Read moreIsrael Attacking Iran? Five Reasons for Doubt

Update: Bush and Lebanon; Obama, Israel and Islam

  • As I mentioned earlier , the Bush administration’s obstruction of peace talks between Israel and Syria has helped Hezbollah and Iran push for control of Lebanon. My new piece on the subject is now up at the American Prospect :

    The time, according to Hilal Khashan, was ten minutes past the ceasefire. That was another way of saying ten minutes after another Hezbollah victory, Khashan explained. I phoned Khashan — head of the political science department at Beirut’s American University — several days into Lebanon’s latest armed upheaval. He spoke in a strangely dispassionate tone I’ve heard before in Jerusalem and Ramallah, the voice of a man taking refuge from chaos in careful analysis.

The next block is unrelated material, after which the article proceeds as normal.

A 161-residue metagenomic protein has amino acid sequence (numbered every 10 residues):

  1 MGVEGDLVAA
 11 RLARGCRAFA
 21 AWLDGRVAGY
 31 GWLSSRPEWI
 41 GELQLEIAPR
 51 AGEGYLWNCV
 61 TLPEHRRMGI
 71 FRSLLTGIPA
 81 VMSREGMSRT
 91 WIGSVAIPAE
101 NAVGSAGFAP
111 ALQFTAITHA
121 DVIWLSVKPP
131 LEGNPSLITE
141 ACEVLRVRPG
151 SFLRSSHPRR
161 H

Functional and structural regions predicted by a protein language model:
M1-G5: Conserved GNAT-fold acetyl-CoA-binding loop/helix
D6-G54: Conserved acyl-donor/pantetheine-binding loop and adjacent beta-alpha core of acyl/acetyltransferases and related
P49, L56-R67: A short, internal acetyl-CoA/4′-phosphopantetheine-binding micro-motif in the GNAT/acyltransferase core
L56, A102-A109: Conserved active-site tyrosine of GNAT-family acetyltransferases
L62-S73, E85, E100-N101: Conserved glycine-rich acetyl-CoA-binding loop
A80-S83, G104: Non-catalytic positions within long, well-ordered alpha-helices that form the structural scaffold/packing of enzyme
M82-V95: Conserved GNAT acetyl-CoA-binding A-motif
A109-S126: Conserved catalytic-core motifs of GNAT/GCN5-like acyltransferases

So far, Khashan said on Sunday night, the crisis that erupted last week has yielded “a major achievement” for Hezbollah. Iran, Hezbollah’s patron, has extended its influence in Lebanon. The obvious loser is the pro-Western government of Lebanon’s Prime Minister Fouad Siniora. From Beirut, U.S. support appears to be a phantom; Bush unwilling or incapable of supporting its Lebanese allies.

    From the slightly greater distance of Jerusalem, I’d add,

    Read moreUpdate: Bush and Lebanon; Obama, Israel and Islam

Obama. What’s Complicated Here?

Gershom Gorenberg

Dan Kurtzer, the former U.S. Ambassador to Israel and an Orthodox Jew, is in Jerusalem for the 60th anniversary celebrations. This morning my wife heard him being interviewed on Israeli Radio, in Hebrew, about the U.S. election. Kurtzer explained that he’s backing Barack Obama.

This was not exactly a revelation. Kurtzer has explained his reasons for backing Obama at length . Here’s some key snippets: